Verb appropriate Definition and Examples



Definition as verb:

(transitive, archaic) To make suitable; to suit.

More definition:

1.suitable or fitting for a particular purpose, person, occasion, etc., an appropriate example; an appropriate dress.

2.belonging to or peculiar to a person; proper, Each played his appropriate part. set apart, authorize, or legislate for some specific purpose or use, The legislature appropriated funds for the university. take to or for oneself; take possession of. take without permission or consent; seize; expropriate, He appropriated the trust funds for himself. steal, especially to commit petty theft.

1. right or suitable; fitting

2. (rare) particular; own, they had their appropriate methods verb (transitive) (əˈprəʊprɪˌeɪt)

3. to take for one's own use, esp illegally or without permission

4. to put aside (funds, etc) for a particular purpose or person Derived Formsappropriable, adjectiveappropriately, adverbappropriateness, nounappropriative, adjectiveappropriator, noun Word OriginC15, from Late Latin appropriāre to make one's own, from Latin proprius one's own; see properCollins English Dictionary - Complete & Unabridged 2012 Digital Edition © William Collins Sons & Co. Ltd. 1979, 1986 © HarperCollinsPublishers 1998, 2000, 2003, 2005, 2006, 2007, 2009, 2012 Cite This Source
early 15c., "take possession of," from Late Latin appropriatus, past participle of appropriare, adpropriare (c.450) "to make one's own," from Latin ad- "to" (see ad-) + propriare "take as one's own," from proprius "one's own" (see proper). Related, Appropriated; appropriating.
"specially suitable, proper," early 15c., from Latin appropriatus, past participle of appropriare (see appropriate (v.)). Related, Appropriately; appropriateness.


If I want to sunbathe, I should buy appropriate clothing.

If Howie was successful and a tip was in order, Martha would call me and after Betsy would find the most appropriate authority to call, I'd convey the tip.

Someone had been using his computer; he returned the mouse and computer screen to their appropriate angles before seating himself.

The search for appropriate luggage was tedious.

It was Dean's idea to telephone Jake Weller to intercede in breaking the news in the appropriate places that at least half the search was now unnecessary.

All the spaceships, computers, and weapons within the Five Galaxies were made from ore from Anshan mines-- even the swords, the only weapons sanctioned by the Planetary Council as fair and appropriate for man-to-man combat.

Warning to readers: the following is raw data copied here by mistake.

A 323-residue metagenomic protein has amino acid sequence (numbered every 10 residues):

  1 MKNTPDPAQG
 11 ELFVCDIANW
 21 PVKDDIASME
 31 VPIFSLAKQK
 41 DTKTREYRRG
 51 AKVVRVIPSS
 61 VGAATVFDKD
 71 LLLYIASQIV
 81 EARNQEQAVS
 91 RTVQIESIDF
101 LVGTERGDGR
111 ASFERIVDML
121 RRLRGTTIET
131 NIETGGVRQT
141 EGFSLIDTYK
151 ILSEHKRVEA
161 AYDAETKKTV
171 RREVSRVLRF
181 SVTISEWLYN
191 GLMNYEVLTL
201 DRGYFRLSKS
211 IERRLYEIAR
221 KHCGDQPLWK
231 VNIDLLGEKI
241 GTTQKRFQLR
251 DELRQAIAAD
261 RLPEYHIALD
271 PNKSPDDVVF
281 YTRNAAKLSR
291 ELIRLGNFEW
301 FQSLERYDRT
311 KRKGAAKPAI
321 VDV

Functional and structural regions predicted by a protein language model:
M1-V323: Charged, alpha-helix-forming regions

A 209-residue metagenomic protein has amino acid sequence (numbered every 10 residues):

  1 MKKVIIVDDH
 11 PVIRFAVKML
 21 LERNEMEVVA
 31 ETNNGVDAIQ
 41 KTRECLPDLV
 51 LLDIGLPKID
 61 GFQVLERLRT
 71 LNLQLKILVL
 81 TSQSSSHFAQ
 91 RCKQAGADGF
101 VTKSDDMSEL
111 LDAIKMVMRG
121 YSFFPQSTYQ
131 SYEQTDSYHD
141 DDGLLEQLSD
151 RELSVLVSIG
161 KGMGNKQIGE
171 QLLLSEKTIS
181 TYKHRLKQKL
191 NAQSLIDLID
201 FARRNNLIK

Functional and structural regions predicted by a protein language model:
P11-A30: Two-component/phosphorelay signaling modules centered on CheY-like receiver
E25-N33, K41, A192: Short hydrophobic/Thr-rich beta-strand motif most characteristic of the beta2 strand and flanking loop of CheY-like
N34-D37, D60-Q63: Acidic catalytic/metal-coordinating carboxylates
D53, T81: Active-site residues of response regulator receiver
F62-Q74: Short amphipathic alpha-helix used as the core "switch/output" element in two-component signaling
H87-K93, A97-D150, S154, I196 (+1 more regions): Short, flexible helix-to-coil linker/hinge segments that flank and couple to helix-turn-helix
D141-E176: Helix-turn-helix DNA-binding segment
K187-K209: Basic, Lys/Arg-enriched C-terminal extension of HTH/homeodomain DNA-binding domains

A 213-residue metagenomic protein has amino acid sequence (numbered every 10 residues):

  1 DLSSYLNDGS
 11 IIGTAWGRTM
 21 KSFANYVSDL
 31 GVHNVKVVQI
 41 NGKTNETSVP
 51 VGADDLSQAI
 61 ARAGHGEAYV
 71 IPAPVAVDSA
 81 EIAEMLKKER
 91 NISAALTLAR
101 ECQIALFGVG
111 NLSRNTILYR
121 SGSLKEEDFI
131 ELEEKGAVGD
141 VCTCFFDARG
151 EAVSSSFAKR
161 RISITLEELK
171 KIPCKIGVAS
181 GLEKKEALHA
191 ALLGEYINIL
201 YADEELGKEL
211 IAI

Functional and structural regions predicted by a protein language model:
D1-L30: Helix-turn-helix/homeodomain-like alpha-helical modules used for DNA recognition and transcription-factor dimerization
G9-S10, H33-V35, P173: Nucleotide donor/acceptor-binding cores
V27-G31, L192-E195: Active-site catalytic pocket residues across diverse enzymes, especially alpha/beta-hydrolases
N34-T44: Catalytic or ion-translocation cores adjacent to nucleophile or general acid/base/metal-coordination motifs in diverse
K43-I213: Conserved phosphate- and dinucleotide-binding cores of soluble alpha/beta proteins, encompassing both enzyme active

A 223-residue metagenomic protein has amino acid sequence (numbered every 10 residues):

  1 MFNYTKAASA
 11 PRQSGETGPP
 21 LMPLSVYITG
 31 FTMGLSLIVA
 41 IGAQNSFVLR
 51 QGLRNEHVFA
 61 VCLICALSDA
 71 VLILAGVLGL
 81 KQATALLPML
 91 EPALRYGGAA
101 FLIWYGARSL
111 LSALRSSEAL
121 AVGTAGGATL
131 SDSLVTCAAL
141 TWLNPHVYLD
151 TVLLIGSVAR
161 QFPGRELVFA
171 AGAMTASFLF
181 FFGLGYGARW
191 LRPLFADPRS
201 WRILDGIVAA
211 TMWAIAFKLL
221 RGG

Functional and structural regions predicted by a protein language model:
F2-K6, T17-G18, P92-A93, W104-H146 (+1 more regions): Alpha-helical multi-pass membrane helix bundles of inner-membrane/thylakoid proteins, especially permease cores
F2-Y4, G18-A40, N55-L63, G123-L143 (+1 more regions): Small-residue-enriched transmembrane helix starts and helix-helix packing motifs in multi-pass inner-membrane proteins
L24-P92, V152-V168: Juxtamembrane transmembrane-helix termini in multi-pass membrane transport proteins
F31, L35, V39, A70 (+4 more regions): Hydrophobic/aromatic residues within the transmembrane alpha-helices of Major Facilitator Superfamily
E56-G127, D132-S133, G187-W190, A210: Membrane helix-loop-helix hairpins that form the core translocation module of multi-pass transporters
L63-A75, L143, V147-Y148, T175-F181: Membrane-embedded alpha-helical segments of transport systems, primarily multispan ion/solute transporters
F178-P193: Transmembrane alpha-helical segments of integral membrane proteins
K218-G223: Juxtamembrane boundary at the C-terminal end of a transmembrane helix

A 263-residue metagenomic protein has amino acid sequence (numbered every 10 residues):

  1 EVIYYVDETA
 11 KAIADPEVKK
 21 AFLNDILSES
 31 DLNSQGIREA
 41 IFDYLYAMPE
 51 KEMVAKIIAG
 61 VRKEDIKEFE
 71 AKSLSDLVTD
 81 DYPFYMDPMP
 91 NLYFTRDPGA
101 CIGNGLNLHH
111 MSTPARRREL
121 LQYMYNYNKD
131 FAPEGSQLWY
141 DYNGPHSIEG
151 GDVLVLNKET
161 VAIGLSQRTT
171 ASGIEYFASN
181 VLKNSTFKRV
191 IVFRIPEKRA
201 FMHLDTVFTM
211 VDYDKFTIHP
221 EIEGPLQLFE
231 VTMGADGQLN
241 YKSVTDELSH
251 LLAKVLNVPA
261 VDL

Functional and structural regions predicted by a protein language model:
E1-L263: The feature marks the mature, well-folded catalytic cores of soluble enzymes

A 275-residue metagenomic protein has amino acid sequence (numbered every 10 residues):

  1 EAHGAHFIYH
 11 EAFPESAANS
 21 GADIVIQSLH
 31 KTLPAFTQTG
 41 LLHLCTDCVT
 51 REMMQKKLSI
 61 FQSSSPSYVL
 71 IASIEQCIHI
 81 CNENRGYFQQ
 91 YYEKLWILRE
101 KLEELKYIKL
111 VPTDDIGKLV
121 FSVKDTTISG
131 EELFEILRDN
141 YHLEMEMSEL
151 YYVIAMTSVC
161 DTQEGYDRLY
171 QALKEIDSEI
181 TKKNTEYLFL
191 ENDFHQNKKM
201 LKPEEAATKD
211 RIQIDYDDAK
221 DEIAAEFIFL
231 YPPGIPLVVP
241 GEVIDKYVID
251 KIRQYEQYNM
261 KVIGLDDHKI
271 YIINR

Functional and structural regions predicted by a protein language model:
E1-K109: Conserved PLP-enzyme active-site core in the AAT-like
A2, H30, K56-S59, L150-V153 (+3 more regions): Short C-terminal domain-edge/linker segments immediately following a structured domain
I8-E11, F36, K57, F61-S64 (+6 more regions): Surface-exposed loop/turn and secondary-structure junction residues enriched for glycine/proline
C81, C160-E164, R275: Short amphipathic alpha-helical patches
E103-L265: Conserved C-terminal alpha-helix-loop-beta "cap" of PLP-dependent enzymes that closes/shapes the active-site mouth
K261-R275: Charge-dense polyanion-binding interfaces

She wore a tee shirt with no bra, perhaps in some vague attempt to emulate Penny, but with only a fraction of the appropriate equipment.

I wasn't sure what would be appropriate attire for the restaurant.

He grabbed her wrist, about to give her a lecture on appropriate behavior, but instead said, "Screw it" and locked eyes with her.

He couldn't think of an appropriate comeback and found himself staring down at her drink.

The laundry was one place she hadn't been yet and her wardrobe had dwindled down to a few clean items - none of them appropriate for a ride around the countryside with a man she hardly knew.

The questions which would claim the exercise of such a jurisdiction appear to be (I) intercolonial tariffs and the coasting trade; (2) railways, roads, canals, and other such works running through any two of the colonies; (3) beacons and lighthouses on the coast; (4) intercolonial gold regulations; (5) postage between the said colonies; (6) a general court of appeal from the courts of sucn colonies; (7) a power to legislate on all other subjects which may be submitted to them by addresses from the legislative councils and assemblies of the colonies, and to appropriate to any of the above-mentioned objects the necessary sums of money, to be raised by a percentage on the revenues of all the colonies interested."

But it was a long time before I ventured to take the initiative, and still longer before I could find something appropriate to say at the right time.

They are regarded generally as far more appropriate in books and in public discourses than in the parlor or at the table.

Vera was good-looking, not at all stupid, quick at learning, was well-brought up, and had a pleasant voice; what she said was true and appropriate, yet, strange to say, everyone--the visitors and countess alike--turned to look at her as if wondering why she had said it, and they all felt awkward.

He had often begun to make reflections or think aloud in her company, and she had always answered him either by a brief but appropriate remark--showing that it did not interest her--or by a silent look and smile which more palpably than anything else showed Pierre her superiority.

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